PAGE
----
Grant fundingNews

Sarah’s top tips for funding applications

Sarah Watson, Hackney Giving’s Development and Programme Manager, shares her tips on what to do when applying for Hackney Giving funding.  

1. Meet the deadline 

My number one tip is: meet the deadline! This is because we can’t accept any applications that come in after the deadline. Late applications end up costing you a lot of time and effort, putting in something that doesn’t even get read. We know how much effort goes into applications. So please, please send it in ahead of the deadline.  

2. Read the guidance 

My number two tip would also be: meet the deadline. But broader than that, I would say: read the guidance. Read it carefully and make sure that you believe that your project fits what we are asking for. Because, if we are asking for projects to grow apples, and your project is to play football, then that’s not going to fit. 

Read all the guidance, particularly the eligibility criteria and what the funding is for, and the project dates. Some projects are time-bound, so take note of these kinds of detail in there. 

3. Join one of our How to Apply workshops 

We do How to Apply workshops before each funding round. Although the workshops do give the same information as in the guidance, we aim to present the information in a way that’s different, that brings it to life a bit. And applicants get to ask questions. So, the workshops are great if you like hearing that information rather than reading it. 

4. Visit our colleagues in Organisational Development 

In the Hackney Giving team, we can’t comment on individual project applications in advance – but our colleagues in Organisational Development can! One-to-one support is available from the Hackney CVS Organisational Development team to help you with your application. You can contact them to discuss your project idea and how to start your application or if you have a draft application they can provide feedback. Book an appointment  

Make sure it adds up – we do check and if it doesn’t add up, that makes us lose confidence in your project and your planning

5. Make sure your budget adds up 

Tip number five: make sure your budget adds up. And in addition, make sure your budget matches what you’ve put in the rest of your application.  

At Hackney Giving, our forms have the project description and then the budget comes at the end. By the time I get to read the budget, there shouldn’t be any surprises! Everything I see in the budget should have already been referenced earlier on in the application. Make sure it adds up – we do check and if it doesn’t add up, that makes us lose confidence in your project and your planning.  

6. Use short words and short sentences and avoid jargon 

Short sentences and short words are fine. I don’t need a sentence that goes on for five or six lines describing things in great detail. We just need to be able to understand what you are asking for, in a way that makes it clear. Actually, if I’m reading many applications, one after another after another, keeping those as simple as possible for me to understand is helpful. Similarly, avoid jargon, and if there are abbreviations, make sure that we are able to understand these terms.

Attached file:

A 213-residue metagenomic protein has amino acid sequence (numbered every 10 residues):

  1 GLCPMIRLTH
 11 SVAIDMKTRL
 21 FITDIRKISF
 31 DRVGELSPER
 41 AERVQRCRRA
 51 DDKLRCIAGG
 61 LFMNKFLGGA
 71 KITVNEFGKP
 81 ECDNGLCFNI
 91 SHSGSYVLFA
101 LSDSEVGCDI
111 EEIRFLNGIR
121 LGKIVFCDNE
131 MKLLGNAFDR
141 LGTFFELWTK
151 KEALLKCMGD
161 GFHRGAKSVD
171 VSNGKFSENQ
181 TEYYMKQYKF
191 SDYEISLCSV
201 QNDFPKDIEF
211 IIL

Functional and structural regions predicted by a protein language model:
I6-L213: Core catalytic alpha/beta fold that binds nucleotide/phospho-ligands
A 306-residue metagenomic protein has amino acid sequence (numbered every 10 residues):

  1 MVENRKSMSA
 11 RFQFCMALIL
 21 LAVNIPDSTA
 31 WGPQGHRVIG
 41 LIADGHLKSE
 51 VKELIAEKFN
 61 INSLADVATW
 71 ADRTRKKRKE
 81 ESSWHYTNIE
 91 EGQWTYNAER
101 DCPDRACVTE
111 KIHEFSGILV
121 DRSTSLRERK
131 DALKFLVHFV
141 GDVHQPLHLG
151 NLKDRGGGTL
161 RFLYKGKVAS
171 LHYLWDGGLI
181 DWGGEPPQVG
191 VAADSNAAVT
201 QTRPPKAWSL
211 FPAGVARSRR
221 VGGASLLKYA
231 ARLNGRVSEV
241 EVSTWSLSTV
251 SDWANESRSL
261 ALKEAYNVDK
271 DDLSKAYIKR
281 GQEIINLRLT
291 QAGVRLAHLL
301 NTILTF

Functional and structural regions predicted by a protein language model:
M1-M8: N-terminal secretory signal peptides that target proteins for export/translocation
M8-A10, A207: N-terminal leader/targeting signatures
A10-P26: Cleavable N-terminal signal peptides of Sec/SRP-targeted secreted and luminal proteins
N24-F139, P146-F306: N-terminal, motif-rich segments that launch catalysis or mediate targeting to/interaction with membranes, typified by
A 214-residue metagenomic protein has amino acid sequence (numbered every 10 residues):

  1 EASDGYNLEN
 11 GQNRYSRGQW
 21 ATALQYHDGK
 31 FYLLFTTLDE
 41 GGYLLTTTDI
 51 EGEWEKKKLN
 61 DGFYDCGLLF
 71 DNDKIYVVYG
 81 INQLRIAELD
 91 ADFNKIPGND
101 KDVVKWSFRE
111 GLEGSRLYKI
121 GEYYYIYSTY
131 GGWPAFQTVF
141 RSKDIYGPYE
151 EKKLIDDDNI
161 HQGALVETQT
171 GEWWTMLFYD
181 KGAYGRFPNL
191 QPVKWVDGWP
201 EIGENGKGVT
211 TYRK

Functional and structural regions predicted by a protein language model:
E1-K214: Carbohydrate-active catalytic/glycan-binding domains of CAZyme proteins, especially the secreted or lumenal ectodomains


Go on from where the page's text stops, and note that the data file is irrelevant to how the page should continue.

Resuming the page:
7. Make your project proposal clear and convincing 

Our scoring framework works on the basis of “clear and convincing”. So, make sure it’s clear: can we tell what it is that you’re describing? And make sure it is convincing. We need to believe that the idea is deliverable, and we need to believe that it is going to work too.  

When I’m doing How to Apply workshops, I give the example: “we’re going to go on an excursion to the Earth’s planetary satellite for people of advanced years.” That description is not clear. However, if you said: “we’re going take older people on a trip to the moon” – now that’s clear and we can understand it. But is it convincing? No.  

However, if you said: “We’re going to take older people on a day trip to the seaside”- now it’s clear and it’s convincing. 

8. Don’t miss out any of the questions 

Don’t miss anything out. If you haven’t filled in all the boxes, you’re not giving us all the information we need. There’s always a reason why we ask a particular question. So make sure you fill in all the boxes.  

9. Don’t write too much 

We don’t have word limits on our forms but we do have a suggested word count. If you’ve written one sentence and it says it’s 150 to 250 words, that one sentence is probably not enough. If you’ve written several pages then that’s too much.  

10. Remember to include all the supporting documents we ask for 

My final tip is: please do send the supporting documentation that we ask for. At Hackney Giving we always ask for your most recent set of accounts. The first time you apply, we also ask for your constitution or set of rules, policies, as well as proof of bank account. We hold them on file, so people don’t need to send it in the second time that they apply. But the accounts change each year of course, which is why we ask for them each time.  

So, please do try and send in supporting documentation. Or include an explanation if something is not relevant, for one reason or another.  

Good luck… oh, and… please do meet the deadline! 

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